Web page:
Newspaper Articles

The Forum of Fargo-Moorhead
Published May 18, 2014, 03:34 PM

Making a Scene: Exploring other dimensions

Economics professor author of three sci-fi books FARGO – By day, Clark Jackson is a mild-mannered accountant in Des Moines, Iowa. By night, he’s a universe-traveling adventurer, encountering alien species and solving out-of-this-world problems after discovering a portal to other planets and dimensions.
By: Ryan Johnson, INFORUM
FARGO – By day, Clark Jackson is a mild-mannered accountant in Des Moines, Iowa.
By night, he’s a universe-traveling adventurer, encountering alien species and solving out-of-this-world problems after discovering a portal to other planets and dimensions.
Jackson is the star of two science-fiction novels available through “Upsetting the Tides,” released in 2011, and last year’s “Unseasonal War.” Jackson will come back with new exploits in a third book, “Camouflaged Encounters,” later this year.
But the premise that gave birth to this modern-day explorer was little more than a stress-relieving thought that crossed the mind of author David Englund a couple decades ago.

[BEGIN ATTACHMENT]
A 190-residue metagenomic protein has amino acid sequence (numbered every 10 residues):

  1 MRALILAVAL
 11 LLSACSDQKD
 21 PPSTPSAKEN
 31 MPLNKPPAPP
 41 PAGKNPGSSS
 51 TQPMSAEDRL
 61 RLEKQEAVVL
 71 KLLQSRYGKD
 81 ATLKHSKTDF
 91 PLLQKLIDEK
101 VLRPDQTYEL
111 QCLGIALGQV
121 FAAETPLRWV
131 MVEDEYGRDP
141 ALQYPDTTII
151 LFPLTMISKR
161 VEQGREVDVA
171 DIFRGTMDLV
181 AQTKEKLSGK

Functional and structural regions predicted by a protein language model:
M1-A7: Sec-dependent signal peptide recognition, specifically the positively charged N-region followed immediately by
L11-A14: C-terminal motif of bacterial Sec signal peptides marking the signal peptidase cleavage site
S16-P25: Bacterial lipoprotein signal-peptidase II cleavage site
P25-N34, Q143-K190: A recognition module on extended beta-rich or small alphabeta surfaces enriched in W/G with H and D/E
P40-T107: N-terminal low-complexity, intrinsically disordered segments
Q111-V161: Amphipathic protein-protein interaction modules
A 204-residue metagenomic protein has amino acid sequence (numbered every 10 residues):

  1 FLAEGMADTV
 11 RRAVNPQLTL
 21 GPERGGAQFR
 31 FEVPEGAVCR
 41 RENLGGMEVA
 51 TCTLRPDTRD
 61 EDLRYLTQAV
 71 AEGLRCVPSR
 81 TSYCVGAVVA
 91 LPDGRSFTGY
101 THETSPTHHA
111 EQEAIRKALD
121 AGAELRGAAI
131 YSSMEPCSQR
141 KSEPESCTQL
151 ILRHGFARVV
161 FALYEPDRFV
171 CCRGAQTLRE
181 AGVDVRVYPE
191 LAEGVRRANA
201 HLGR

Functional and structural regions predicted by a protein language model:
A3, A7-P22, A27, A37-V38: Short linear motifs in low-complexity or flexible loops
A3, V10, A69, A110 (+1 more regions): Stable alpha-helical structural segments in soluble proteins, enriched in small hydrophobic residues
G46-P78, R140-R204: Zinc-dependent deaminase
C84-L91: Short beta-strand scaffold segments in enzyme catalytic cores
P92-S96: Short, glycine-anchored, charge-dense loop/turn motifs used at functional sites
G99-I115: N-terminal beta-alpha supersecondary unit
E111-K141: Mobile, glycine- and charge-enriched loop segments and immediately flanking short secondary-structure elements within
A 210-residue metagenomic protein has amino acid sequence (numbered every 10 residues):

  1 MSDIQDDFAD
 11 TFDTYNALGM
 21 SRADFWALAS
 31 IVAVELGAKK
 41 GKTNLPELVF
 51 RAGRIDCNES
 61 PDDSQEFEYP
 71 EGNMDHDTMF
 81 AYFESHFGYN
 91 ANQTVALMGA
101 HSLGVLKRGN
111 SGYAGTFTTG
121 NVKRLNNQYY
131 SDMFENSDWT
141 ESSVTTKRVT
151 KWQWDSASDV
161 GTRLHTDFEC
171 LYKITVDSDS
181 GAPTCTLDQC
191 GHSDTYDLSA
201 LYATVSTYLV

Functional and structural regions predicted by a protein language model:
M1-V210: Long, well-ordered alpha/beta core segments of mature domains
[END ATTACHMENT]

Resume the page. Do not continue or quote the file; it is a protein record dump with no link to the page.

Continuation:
“I had this idea, just kind of a fantasy, of what if there was this other dimension where you’d go in this room and no time would pass on Earth?” he said. “You could just go in there and you could take a nap, or you could get some work done, but you’d just have extra hours in your day.”
The 47-year-old Minnesota native, who has taught economics at North Dakota State University for the past year, eventually shared that idea with students – and found a new way to explore this fantasy.
“This student says to me, ‘Where is this other dimension? Are there aliens there, or is this on another world?’ ” he said. “All of a sudden, my mind just exploded with all these ideas, and I started writing on a notepad.”
Englund didn’t realize it at the time, but he was a few chapters into his first book. He completed a first draft a few months later and has since continued to find new ways for Jackson to seek out adventure.
He has no training in this field, and had never written fiction before, but he learned along the way and self-published his work.
Englund’s says he’s not trying to write perfect prose. He simply wants to inspire imagination for his readers.
“I’m about creativity and imagination,” he said. “It’s not that I think I’m this brilliant person, ‘Here, read my story because I’ve got it all figured out.’ It’s more like, ‘Hey, I’ve got a story. I think this is a good story, and if you read it, it will let you escape and your own imagination will hopefully take over.’ ”